Desperate Citizens Hire Private Security to Fill Void Left by Police

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Top Tier Gear USA

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Residents of a large Houston neighborhood grew tired of the crime and slow police responses plaguing their subdivision and decided to find a solution.

The Oak Forest subdivision, the third largest neighborhood in Houston, has experienced a rash of car and home break-ins.

Resident Tracy Brandon and her daughter were victims in April.  The crooks left them with $20,000 in damage and stolen property, and the police response was slow:

“I called 911 twice, it took about 45 minutes for H.P.D. to get there,” Brandon said. “It is scary. We didn’t come home for three days and it was really hard to explain to her what happened.”

The homeowners in the area collaborated to hire a private security company to protect their neighborhood.  The cost of a one year security contract with S.E.A.L., a private security company that offers certified K-9 handlers who carry guns and batons and are trained to detain suspects for police, was $200,000.  In six weeks’ time, the residents raised $216,000 through fundraisers, corporate donations, and homeowners’ fees to pay for the service. Residents who could not afford to pay their share of the cost for the security were covered by “angels”.

S.E.A.L. Director of Operations James Alexander told KHOU 11 News that the company currently guards 45 Houston subdivisions and business is growing.

“I think over the last couple of years we’ve seen a 30-40% in providing security for homeowners’ associations.”

Hiring private security firms to improve public safety is not a new concept.  In the US, there are more people working in private security than in all police forces combined.  Private security employment has been growing faster over the last three decades and is expected to grow by 19 percent from 2010 to 2020.

Police departments are not immune from budget cuts, and citizens are taking matters into their own hands to ensure their neighborhoods stay safe.  Robert Stokes, an associate professor at Drexel University who has studied private security, said “These neighborhoods feel like they have no other choice.”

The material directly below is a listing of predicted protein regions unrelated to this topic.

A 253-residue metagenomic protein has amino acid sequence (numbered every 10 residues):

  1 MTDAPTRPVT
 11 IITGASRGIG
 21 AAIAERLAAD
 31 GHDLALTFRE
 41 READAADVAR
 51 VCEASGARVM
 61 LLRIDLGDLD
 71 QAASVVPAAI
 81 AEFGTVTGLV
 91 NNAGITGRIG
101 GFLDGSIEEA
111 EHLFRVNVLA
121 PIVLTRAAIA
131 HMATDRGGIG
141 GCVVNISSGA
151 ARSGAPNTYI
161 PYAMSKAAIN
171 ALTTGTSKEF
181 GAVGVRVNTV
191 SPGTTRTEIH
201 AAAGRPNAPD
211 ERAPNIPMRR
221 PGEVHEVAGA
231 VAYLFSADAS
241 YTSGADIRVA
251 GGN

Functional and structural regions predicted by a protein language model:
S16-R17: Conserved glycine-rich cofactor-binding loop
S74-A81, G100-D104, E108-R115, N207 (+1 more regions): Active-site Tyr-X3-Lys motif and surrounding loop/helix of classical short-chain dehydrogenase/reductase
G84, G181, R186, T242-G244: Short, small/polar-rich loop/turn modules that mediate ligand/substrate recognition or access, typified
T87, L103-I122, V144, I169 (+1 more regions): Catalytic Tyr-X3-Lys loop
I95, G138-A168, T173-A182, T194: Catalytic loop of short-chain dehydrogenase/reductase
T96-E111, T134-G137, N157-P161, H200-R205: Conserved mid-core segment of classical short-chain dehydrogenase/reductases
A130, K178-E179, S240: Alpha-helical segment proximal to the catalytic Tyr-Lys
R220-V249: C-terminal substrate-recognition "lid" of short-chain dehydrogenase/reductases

Stokes said 20 neighborhoods in Atlanta and at least four in Detroit have hired private guards. Many other cities – including Chicago and Boston – also have hired private security services.

After Stockton, CA, filed for bankruptcy and laid off 25 percent of its police force in 2009, a sharp increase in burglaries prompted residents in the neighborhood of Bours Park to hire an armed guard to watch over their homes.  The result?  A decline in break-ins.

Private security guards offer a far less costly option than expanding a police force.

In 2009, Oakland, CA was facing a budget shortfall of around $80 million.  About 65% of its budget was used for police and fire services.  Each police officer cost the city around $250,000 annually, including benefits and salary.

Compare that to the $200,000 a year the city can contract to hire four private guards to patrol a district.

Crime in Oakland has increased dramatically in recent years. Robberies are up 54 percent from 2011, burglaries are up almost 40 percent, and vehicle thefts have increased by 33 percent, according to police records.

Residents of some Oakland neighborhoods have been hiring private security companies to watch over their homes.  Some have found a creative way to gather the funds needed to pay for the services:

A subset of Oakland, California residents have decided to “crowdfund” security services for their neighborhoods, via a trio of campaigns on a crowdfunding website named Crowdtilt.  The three patrols, if adequately funded, will cover Lower Rockridge North/West, Lower Rockridge South/West, and Lower Rockridge “including part of the Uplands.” Each campaign has a different sponsor, and wants between $20,000 and $25,000 to make the dream of private patrols a reality. (source)

A small town in Minnesota was paying about $23,000 a month for police services from a neighboring city.  To save money, the town hired General Security Services Corporation, a private security provider, to take over police work.  This resulted in a savings of about $7000 per month.

The Rand Corp., a policy research organization, conducted a study of the 30 improvement districts in the downtown Los Angeles region.  The study showed that districts with private security guards experienced significantly less crime than areas without them. From 1994 to 2005, violent crime dropped on average 8% more compared with the rest of the city during that period.

Chuck Wexler, head of the Police Executive Research Forum, a police think tank in Washington, D.C., said private security patrols are “a sign of the times.”